- re-employ him/her; or
- pay him/her an amount ranging from a minimum of 2.5 and a maximum of six months of his/her (last) all inclusive salary.
In the event that the dismissal of a dirigente is found to be unfair - according to the National Collective Labour Agreements for dirigenti in the main business sectors - he/she is entitled to receive a rather considerable amount as compensation for damages (so-called "additional indemnity"). This is payable on top of the mandatory severance amounts.
Such additional indemnity is automatically increased depending on the dirigente's age and professional seniority. The additional indemnity is calculated on the basis of the same criteria used for the indemnity in lieu of notice (please see below). However, it is not subject to the payment of social security charges.
If an employee is dismissed by the employer giving notice, but the UWV has not issued a dismissal permit to the employer, then the employee can either invoke the nullity of the dismissal within six months and claim continuation of payment and/or reinstatement, or accept the termination as such and claim damages.
If the employer has not observed the prohibitions of termination (See 'What restrictions are there on an employer's ability to dismiss an employee?') the employer will not be liable for damages. However, the employer can, for two months after the notice of termination, invoke grounds for nullification of the termination and subsequently claim continuation of payment and/or reinstatement.
If an employee is dismissed and the applicable notice period has not been observed by the employer, the employee can hold the employer liable for compensation. Pursuant to article 7:677 paragraph 2 DCC, a party who gives notice with effect from a day earlier than the day applicable between the parties will be liable for damages, unless notice is given for urgent cause in conformity with the requirements for such notice. The damages will be equal to the fixed amount of the salary, with respect to the period during which the employment agreement should have continued, if the applicable notice period had been observed.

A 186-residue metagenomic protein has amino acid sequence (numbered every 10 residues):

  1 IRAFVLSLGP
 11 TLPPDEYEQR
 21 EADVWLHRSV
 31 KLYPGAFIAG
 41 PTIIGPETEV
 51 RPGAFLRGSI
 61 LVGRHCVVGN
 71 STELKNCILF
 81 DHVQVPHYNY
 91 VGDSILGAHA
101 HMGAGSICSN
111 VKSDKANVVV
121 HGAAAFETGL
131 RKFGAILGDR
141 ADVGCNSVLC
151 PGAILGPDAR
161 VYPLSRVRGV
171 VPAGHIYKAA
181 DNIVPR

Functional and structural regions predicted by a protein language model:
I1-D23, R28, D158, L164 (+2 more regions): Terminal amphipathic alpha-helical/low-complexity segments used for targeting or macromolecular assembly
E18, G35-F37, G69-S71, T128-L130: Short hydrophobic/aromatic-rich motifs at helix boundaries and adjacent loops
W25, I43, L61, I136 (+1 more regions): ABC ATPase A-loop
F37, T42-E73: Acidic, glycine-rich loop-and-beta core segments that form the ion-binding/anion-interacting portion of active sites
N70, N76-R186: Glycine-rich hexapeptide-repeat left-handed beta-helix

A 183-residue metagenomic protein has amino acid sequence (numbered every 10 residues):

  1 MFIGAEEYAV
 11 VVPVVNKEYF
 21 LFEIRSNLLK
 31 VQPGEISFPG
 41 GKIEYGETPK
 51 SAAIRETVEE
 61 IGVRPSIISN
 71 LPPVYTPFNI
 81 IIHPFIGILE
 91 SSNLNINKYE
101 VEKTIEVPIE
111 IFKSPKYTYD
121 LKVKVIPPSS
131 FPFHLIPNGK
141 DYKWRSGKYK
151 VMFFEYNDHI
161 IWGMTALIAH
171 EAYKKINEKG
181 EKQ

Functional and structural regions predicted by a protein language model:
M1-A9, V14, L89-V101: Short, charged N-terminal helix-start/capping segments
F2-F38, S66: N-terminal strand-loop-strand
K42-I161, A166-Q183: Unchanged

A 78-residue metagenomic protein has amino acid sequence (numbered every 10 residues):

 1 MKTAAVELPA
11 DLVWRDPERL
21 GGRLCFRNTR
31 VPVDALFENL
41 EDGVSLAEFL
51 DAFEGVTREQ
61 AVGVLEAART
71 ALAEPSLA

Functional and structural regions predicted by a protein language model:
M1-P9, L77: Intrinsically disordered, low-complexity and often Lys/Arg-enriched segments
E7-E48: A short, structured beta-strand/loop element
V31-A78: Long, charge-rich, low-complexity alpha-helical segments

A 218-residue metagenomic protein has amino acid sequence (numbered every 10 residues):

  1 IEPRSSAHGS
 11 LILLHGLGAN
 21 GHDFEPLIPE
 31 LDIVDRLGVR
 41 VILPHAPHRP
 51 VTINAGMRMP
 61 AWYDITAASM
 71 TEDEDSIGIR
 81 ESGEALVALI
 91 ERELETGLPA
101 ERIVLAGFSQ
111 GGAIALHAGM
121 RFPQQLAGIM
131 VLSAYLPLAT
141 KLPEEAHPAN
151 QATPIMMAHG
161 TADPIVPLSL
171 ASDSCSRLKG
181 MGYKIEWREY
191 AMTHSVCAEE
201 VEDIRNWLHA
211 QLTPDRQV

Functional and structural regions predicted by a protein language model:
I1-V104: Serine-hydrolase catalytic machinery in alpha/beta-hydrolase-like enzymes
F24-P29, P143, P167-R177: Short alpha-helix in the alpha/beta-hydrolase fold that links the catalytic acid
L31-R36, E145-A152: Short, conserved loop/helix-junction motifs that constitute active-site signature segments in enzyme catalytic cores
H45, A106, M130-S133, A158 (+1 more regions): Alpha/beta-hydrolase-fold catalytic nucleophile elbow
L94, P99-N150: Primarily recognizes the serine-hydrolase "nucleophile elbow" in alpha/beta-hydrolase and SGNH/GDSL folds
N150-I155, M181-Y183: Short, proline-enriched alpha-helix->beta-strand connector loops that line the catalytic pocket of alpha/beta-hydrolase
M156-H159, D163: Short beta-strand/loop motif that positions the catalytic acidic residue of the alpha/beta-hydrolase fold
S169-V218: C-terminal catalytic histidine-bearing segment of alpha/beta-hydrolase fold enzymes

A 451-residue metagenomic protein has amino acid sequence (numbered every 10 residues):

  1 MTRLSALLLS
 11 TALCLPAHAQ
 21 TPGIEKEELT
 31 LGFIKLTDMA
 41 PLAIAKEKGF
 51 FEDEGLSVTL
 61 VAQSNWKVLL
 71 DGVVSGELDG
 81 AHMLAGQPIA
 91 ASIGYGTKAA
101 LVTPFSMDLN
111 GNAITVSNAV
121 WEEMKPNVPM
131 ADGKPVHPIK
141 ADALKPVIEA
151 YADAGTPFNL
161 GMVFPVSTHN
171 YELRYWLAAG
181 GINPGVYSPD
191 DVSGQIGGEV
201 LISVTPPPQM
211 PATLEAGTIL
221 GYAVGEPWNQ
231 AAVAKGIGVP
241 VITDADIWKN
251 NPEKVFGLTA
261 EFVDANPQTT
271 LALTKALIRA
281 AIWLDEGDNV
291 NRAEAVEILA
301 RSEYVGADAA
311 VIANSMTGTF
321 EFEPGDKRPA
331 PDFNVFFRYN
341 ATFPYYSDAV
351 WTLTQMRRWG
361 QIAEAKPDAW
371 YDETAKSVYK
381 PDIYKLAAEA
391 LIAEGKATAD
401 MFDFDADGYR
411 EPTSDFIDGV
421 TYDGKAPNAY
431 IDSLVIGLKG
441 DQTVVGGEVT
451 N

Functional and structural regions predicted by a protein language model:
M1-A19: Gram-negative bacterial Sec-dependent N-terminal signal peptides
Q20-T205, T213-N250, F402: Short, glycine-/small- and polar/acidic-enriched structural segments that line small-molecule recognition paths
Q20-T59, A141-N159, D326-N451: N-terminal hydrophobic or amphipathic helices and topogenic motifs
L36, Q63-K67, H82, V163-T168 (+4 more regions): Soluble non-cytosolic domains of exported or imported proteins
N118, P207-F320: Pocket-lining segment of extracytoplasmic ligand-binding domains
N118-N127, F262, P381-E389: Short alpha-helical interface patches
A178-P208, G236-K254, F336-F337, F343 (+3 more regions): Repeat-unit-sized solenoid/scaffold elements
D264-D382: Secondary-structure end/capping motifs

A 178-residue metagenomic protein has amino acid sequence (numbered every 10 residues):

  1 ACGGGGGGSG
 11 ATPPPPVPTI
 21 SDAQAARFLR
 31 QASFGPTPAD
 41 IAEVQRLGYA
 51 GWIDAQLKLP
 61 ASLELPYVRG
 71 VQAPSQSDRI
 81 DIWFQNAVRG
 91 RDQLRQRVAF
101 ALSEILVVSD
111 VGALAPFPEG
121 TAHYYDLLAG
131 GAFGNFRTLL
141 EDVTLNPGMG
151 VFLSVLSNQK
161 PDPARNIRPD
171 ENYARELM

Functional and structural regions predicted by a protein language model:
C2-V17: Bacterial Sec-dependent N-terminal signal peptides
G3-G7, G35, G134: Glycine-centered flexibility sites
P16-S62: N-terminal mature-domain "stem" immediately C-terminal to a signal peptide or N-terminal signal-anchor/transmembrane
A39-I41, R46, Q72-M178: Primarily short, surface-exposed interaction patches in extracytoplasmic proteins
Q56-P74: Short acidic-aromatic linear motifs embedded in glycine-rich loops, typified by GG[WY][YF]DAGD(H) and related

If the employer has filed a request to the Subdistrict Court to rescind the employment agreement, and the court has denied this request, then the employment agreement has not legally terminated. The employee can claim continuation of payment of salary and/or reinstatement.
Dismissing a protected employee would mean unlawful dismissal. Unlawful dismissal, although effective, means that an employee can claim certain damages in a labour court. (see: 'Under which circumstances may the employee who has been dismissed file a lawsuit? What can be the target of such lawsuit?'). An employer's remedy would be to revoke a declaration of intent to terminate an employment contract. However, employee consent is required for such declaration to be effective.
The employee may dispute the termination of the employment relationship before the courts no later than two months from the day when the employment relationship in question should have come to an end as a result of such a termination. If the employee notifies the employer that he/she insists on the continuation of his/her employment after its termination, and the termination is subsequently declared void by the court, the employee is entitled to compensation equivalent to the salary from the date of notification to date the employment is validly terminated (or reinstated).
As of 1 January 2012, the court has the so called discretionary power of a judge concerning the amount of the compensatory salary. Where the period covered by the compensatory salary exceeds six months, the judge will be entitled to reasonably reduce the amount of the compensatory salary.
Redundancy is defined under s.139(1) of the Employment Rights Act 1996 as a dismissal which is 'wholly or mainly attributable' to the employer:
- Ceasing or intending to cease carrying on the business for which the employee was employed;
- Ceasing or intending to cease carrying on the business at the place where the employee is employed; or
- A reduced requirement for work of the particular kind for which the employee was employed.
According to Article L.1233-3 of the French Labour Code (referred to as the "Labour Code"), a redundancy (or dismissal on economic grounds) is "a dismissal decided by the employer for one or more reasons that are not related to the employee, which result from the elimination or transformation of a position, or a modification, refused by the employee, of an essential element of the employment contract, notably due to economic difficulties or technological changes" .
Where an employer invokes economic difficulties to support the redundancy, the legitimacy of the redundancy is dependent on the real and serious nature of the economic difficulties at the time of the redundancies.
The real and serious nature of the economic difficulties is assessed at company level and not at site level. With regard to group companies, the economic difficulties are assessed based on the group's line of business, in which the company operates. Companies operating in the same line of business located abroad are also taken into account in the case of international groups.